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Asking for the Unreasonable


Over the course of the last few years (let's call it 4), I've had a variety of conversations with a variety of parents about what the integrated preschool and elementary schools in my town should be providing in the way of services to children with autism. Also with a few people out of town, but mostly in town. Service delivery to children with autism is through the same set of professionals that supply services to children with other disabilities: speech therapy, occupational therapy, physical therapy, music therapy, etc. Sometimes there's ABA available. Some people -- fewer -- have training in Floortime.

I've been trying to understand how services are delivered in the Netherlands and, thus far, not succeeding, altho it seems at first glance to be closer to a co-teaching setup than mainstreaming + pullout services (that is, a classroom with a "regular" teacher and a special education teacher, rather than having a regular teacher, one or more aides and services provided by taking the kid out of the classroom for things like speech etc.). I'll blog as I figure out more.

In the meantime, our arrangement has ceased to seem "normal" and "reasonable" and started to look really weird. And parents who expect speech therapists or whatever to supply a bunch of therapy directed at how-to-relate-to-other-people (when the kid's verbal skills are about as good as mine) suddenly stop sounding like overly-demanding parents. So who _should_ be supplying assistance with one of the core deficits of autism: social communication? Should it be the school? Should it be through speech therapy? Should it be through medical service provision? Other?

I don't think it should be done through the speech therapy approach, because while they do "nonverbals", they don't do them the way I think they should be done and in any event speech therapists have a very "adult" way of thinking about relationships. I think this should be handled through someone who can facilitate play, whether in a classroom, on a playground or at a home. But it shouldn't be one-on-one and, increasingly, I don't think it should be between a neurotypical peer and an autistic child. I know I relate much more "naturally" (<-- awkward, but I don't have anything better. Sorry!) to people who I perceive to be spectrum-y than to people I perceive to be either neuro-typical or whose neurology, while not typical, isn't like mine. I think one of the problems I had as a child was a lack of other kids like me -- so I gravitated towards adults which didn't really address the issue.

I had a great conversation with another mother about looking for this vs. trying to get the schools to do this -- she loves the idea. I had a great conversation with yet another mother about this and she'd love to have her son involved as well. So I've got three little boys, minimum, for this hypothetical facilitated play date. I just need a play therapist, appropriately skilled person with a social work background with experience with autistic kids, or whatever, to make it happen. So I talked to another mother who is by profession a speech pathologist working in schools (but not ours) about what kind of professional I should be looking for ... and she's extremely committed to the idea the school should be doing this and it should be in the IEP.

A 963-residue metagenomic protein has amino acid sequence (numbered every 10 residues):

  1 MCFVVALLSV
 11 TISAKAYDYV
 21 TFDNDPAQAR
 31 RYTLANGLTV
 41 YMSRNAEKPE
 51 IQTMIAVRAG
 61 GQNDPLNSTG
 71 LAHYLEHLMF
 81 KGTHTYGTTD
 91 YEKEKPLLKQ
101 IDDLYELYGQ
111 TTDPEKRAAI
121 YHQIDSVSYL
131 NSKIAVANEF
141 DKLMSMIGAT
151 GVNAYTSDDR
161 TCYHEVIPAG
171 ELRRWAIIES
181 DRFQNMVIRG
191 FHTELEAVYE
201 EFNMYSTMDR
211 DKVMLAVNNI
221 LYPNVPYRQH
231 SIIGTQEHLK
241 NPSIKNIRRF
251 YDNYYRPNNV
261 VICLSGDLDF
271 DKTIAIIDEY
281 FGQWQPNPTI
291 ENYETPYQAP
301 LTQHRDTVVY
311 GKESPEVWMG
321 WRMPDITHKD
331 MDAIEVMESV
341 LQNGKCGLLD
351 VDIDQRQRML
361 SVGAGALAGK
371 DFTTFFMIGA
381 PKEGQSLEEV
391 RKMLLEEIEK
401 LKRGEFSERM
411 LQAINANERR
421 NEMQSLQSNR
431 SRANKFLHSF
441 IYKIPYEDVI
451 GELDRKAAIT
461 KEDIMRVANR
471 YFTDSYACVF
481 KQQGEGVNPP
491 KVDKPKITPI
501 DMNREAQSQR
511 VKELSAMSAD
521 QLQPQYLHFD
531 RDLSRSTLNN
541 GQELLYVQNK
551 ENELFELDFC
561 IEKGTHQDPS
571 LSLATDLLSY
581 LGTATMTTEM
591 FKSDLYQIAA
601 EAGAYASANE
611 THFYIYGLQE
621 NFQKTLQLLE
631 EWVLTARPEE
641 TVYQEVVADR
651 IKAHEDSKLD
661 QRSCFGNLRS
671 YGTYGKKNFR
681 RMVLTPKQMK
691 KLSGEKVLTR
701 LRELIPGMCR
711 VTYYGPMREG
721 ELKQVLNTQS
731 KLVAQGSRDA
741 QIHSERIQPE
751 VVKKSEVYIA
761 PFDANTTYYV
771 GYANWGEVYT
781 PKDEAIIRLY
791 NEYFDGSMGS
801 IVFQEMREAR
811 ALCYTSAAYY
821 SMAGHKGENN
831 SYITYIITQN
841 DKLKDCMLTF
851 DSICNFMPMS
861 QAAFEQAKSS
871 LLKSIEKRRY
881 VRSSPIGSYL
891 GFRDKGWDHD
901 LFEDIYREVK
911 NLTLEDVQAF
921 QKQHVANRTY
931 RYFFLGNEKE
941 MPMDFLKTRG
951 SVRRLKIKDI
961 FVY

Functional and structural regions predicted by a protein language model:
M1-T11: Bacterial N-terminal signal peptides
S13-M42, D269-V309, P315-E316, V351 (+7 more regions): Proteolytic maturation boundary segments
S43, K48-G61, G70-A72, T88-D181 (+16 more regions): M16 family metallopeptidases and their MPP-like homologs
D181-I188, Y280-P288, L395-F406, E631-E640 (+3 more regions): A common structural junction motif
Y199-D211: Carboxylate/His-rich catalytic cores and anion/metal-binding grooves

So we had a long conversation about what exactly I'm looking for, and while she absolutely can break down logically and at a high level the skills involved, she cannot -- even as much as I can -- instantiate those abstractions into concrete games to start among a group of boys and guide along the way. Eventually, she said that sometimes parents do ask for assistance with this type of issue and facilitated games are set up during recess -- but the kids who are the target for this invariably refuse to participate so the games are played with the normally developing children and the kid who was supposed to be "helped" by this is, if anything, even more isolated. And the parent is perceived as asking for the impossible.

I knew this -- maybe not in detail, but I _knew_ that I'd never seen a school get this right, and I'd heard a lot of stories about them getting it horribly, horribly wrong. But I thought, hey, maybe I can set this up independently, and if we can get a community of pros working on this subspecialty, eventually it will migrate into the school system. Turns out it may take longer than I thought, because _all_ of the stuff I am finding about facilitating play violates virtually all of my criteria simultaneously (too structured, too abstract, relying upon not just a neurotypical child but _one who has been trained for the purpose_, etc.).

Geez. Is it really so hard? Get a few autistic boys in an appealing play area at the same time (playground, somewhere with bikes, in an indoor playspace with lots of room to jump and run and bounce) and then help them interact just a smidge better each time they do? I'm just looking for a pro with better repertoire than I have and a big bag full of play objects a la what early intervention specialists run around with -- but for older kids.

My next step, now that I have a better understanding of what I do -- and do not -- want is to send out a bunch of e-mail (to the psychologist, the neurologist, the teacher, etc.) asking for ideas regarding who might be willing to do this. The last person I mentioned did suggest getting in touch with Lesley and similar to see if their grad program might be interested.

ETA: I have names! Wheee! Okay, now the scary part of actually trying to make it happen.

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